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Revisiting Stalin's purges of the Red Army


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Most of us are broadly aware of Stalin's purges of the Red Army and their devastating impact on Soviet combat performance when the Germans invaded and for quite some time thereafter, but what if it wasn't quite that way? What if the numbers are enormously exaggerated? What if the truth was cloaked and then and largely remains so now, at least, here in the West? A Texas A&M history professor, Robert Reese, a SME on the Soviet military under Stalin and author of four books on that topic, takes a hard look at what really happened, how bad it was, who it affected, how, why, reporting biases, already existing officer shortfalls, training deficiencies and more. The true picture is far more complex, convoluted and nuanced than the cut and dried depiction we're used to encountering.

https://www.historynet.com/stalin-attacks-red-army.htm

Regards,

John Kettler

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One of the most understated issues was that the Red Army-like every Army of the interwar period-was in the middle of a huge re-armament program. Aside from the obvious dangers posed by Fascism, observations from the Spanish Civil War, especially the debacle in Finland all made it clear that the Red Army was in a lamentable state in the 1930s. Stalin just gambled that Hitler was more rational than he was, believing at one point during the opening of the invasion that Hitler didn't even know it was happening-that a group of rogue German Generals were behind it! Sounds familiar doesn't it?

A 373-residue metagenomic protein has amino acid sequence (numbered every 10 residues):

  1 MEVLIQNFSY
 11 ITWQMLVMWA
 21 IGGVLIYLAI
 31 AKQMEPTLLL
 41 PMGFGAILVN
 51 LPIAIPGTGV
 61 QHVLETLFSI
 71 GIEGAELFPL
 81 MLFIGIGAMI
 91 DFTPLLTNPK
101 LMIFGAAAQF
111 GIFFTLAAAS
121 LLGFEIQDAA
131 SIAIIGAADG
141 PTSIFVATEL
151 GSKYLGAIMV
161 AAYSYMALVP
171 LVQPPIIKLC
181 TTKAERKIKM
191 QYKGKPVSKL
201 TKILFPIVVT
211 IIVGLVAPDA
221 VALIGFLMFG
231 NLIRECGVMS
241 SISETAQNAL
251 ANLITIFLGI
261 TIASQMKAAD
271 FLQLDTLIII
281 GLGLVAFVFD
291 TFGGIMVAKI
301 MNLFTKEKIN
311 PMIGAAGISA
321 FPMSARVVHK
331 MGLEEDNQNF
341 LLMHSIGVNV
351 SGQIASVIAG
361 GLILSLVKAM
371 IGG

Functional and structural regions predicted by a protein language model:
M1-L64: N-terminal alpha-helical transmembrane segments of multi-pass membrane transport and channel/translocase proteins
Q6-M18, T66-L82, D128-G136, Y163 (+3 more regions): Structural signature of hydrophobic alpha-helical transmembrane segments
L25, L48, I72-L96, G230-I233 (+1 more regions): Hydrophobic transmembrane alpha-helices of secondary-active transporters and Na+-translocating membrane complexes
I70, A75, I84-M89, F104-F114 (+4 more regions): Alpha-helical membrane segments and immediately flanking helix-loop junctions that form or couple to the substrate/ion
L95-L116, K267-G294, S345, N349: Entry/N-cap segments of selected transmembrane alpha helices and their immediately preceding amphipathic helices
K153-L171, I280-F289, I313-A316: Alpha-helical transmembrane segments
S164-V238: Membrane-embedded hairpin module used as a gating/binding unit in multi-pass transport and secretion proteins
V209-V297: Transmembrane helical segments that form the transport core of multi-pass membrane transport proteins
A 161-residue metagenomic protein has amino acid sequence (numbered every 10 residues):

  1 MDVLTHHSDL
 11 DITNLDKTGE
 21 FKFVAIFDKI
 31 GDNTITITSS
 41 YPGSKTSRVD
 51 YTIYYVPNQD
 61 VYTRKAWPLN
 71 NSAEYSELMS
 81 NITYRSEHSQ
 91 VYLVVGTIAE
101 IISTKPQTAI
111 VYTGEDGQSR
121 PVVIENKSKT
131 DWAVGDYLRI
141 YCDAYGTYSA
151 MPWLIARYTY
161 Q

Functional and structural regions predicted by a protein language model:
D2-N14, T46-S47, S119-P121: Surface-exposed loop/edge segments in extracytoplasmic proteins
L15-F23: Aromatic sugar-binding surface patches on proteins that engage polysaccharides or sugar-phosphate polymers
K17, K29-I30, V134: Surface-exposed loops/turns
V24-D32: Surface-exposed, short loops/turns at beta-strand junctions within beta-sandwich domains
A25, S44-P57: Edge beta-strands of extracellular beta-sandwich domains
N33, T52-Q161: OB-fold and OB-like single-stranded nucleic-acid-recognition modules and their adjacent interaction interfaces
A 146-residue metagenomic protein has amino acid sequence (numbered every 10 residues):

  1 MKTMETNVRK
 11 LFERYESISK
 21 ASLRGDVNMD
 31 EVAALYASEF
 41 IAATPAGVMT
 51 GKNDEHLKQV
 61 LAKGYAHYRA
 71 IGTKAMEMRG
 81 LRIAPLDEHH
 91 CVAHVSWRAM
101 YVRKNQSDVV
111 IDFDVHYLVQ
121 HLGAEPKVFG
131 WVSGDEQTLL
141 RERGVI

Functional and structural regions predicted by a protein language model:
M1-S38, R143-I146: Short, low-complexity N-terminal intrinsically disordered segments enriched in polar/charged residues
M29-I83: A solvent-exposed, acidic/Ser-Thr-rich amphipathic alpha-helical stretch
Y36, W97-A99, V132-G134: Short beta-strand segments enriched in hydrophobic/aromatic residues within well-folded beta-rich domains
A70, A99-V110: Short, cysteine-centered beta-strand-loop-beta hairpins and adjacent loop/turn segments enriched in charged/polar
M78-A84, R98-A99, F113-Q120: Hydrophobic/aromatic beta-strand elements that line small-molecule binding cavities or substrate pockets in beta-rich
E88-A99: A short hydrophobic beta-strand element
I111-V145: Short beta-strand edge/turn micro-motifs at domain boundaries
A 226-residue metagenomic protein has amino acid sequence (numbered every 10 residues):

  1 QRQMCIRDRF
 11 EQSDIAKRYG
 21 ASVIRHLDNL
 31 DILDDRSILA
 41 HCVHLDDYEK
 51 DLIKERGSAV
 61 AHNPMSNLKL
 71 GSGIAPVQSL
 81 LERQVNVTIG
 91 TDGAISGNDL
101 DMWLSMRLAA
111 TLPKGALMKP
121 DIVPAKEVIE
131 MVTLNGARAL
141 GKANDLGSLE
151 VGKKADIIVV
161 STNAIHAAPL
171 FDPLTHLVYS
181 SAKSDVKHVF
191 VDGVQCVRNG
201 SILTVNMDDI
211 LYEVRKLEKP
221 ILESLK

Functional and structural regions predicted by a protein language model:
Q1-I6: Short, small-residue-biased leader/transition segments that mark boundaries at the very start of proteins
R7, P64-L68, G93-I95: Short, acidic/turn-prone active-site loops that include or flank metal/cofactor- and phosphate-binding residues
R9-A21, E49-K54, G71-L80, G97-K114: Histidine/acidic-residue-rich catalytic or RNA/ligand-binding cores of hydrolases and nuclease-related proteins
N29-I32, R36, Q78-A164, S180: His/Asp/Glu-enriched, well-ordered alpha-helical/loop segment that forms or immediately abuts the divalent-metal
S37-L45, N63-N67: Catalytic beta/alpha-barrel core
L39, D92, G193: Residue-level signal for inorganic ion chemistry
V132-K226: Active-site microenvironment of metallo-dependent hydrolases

The author of this article crucially points out the often unstated degree of consent and even collaboration there was to be found inside the rank and file of the nation for Stalin. No authoritarian-even totalitarian-could truly rule without some degree of cooperation, Stalin was just really good at masking how much of that there really was, and as a result-it was hard to trust peers and colleagues.

The whole event was definitely bad for morale and squashed a lot of interest officers might've shown in low-level initiative. If this would've enabled the Red Army to suffer Barbarossa a bit better i'm unsure, but initiative and independence among Junior Officers was never much valued in the Red Army. The twisted byzantine political games of Stalin's Soviet Union implies to me that the whole purge might well have been orchestrated just to take down one guy-Tukhachevsky-we will never know for sure, that's just my own observation. 

Edited by SimpleSimon
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